February 9-11, 2011 Snow and Record Cold
Winter precipitation struck the ArkLaMiss again for the second time in about a week! A continued cold airmass remained in place over the region thanks to several rounds of cold air intrusions over the ArkLaMiss. Moisture increased over the region ahead of an upper disturbance that would again bring snow and sleet to North Texas and Oklahoma. Precipitation began moving in from the west during the morning hours. The Mississippi Delta saw only snow and had a dusting of snow on the ground by the noon hour. The remainder of the ArkLaMiss began as rain and slowly transitioned to a rain/snow/sleet mix as the morning and afternoon progressed. Temperatures slowly began to fall over the region and the rain transitioned to snow across the I-20 corridor by mid afternoon. As the upper disturbance tracked east across the area precipitation continued across the region with the Mississippi Delta continuing to see all snow, and the areas along the Highway 84 corridor seeing all rain. The section in the middle of the ArkLaMiss, generally along the I-20 corridor, ended up being in the mixed precipitation zone. Temperatures flirted with the freezing mark and rain transitioned to snow, but generally not long enough in the Jackson area to accumulate very much. Snow accumulation was greater in Vicksburg and then over to Meridian, but the Jackson metro area was just too warm just above the surface which enabled the snow to melt enough into a cold rain. Some locations in far northern Mississippi saw snow amounts of 7 to 8 inches. Total snowfall amounts within in the Jackson CWA were generally 4 to 6 inches generally along the Highway 82 corridor, with the highest snowfall amount of 6 inches being reported near Winona and Starkville. Snowfall of 2 to 4 inches fell from Southeast Arkansas through northern Madison County to northern Lauderdale County. Further south, along the I-20 corridor, amounts ranged from one half of an inch in locations that saw more rain than snow to 2 inches.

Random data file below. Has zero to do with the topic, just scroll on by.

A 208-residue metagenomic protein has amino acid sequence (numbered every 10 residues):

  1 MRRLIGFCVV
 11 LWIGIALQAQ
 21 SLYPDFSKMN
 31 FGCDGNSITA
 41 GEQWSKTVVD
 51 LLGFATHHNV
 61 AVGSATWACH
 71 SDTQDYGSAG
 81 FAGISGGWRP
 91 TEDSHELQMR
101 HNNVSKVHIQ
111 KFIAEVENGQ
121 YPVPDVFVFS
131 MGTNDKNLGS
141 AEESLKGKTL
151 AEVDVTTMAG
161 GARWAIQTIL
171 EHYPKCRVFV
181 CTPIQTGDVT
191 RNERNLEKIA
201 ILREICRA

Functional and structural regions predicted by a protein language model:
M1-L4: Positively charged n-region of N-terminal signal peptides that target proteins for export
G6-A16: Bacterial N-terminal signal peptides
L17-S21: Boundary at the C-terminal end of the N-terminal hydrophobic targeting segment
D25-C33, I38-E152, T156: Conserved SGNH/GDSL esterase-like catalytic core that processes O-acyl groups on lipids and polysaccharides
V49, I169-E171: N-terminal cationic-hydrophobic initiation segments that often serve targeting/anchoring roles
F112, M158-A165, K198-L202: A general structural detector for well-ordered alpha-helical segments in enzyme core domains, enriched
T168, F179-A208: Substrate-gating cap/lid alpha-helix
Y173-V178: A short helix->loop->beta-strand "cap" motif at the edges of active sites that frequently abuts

Snowfall Totals from February 9-10, 2011. Click for a larger image.
The precipitation moved out of the ArkLaMiss around 11pm and a cold night ensued over the region. Overnight low temperatures fell to around 14 and 13 at Greenwood and Greenville, respectively. These were the coldest temperatures as snowfall allowed readings to drop despite the brisk north wind and cloud cover. An arctic airmass remained over the region the following day, which allowed temperatures to struggle to rise above freezing. High temperatures on the 10th ranged from 30 in Greenville to 31 and 32 in Jackson and Meridian, which made snow melt virtually impossible. Locations along the Highway 84 corridor were able to rise to around 35 to 37 degrees. With clearing skies and calm winds, lows plummeted early Friday morning. The coldest temperatures in the state were located north of the Jackson CWA, and reached the single digits. The lowest temperature was 4 degrees in Independence, MS which is about 43 miles south of Memphis, TN. The coldest temperature in the Jackson CWA was at Greenwood, which saw a bone-chilling 8 degrees! Many official climate sites saw record lows broken. The following table lists some of the low temperatures and the records that were broken.
Snow Accumulation near Greenwood, MS (courtesy Megan Wagner):
Snow Accumulation near Yazoo City, MS (courtesy Laura Quinn):
Snow Accumulation near Louisville, MS (courtesy Kevin McCool):
Snow Accumulation about 3.2 miles northwest of Meridian, MS (courtesy David Cole):
Snow Accumulation near Okatibbee Lake in Meridian, MS (courtesy David Cole):
Snow Accumulation near MSU Meridian/Meridian Community College in Meridian, MS (courtesy David Cole):
Snow Accumulation near Starkville, MS (courtesy Kent Harris):
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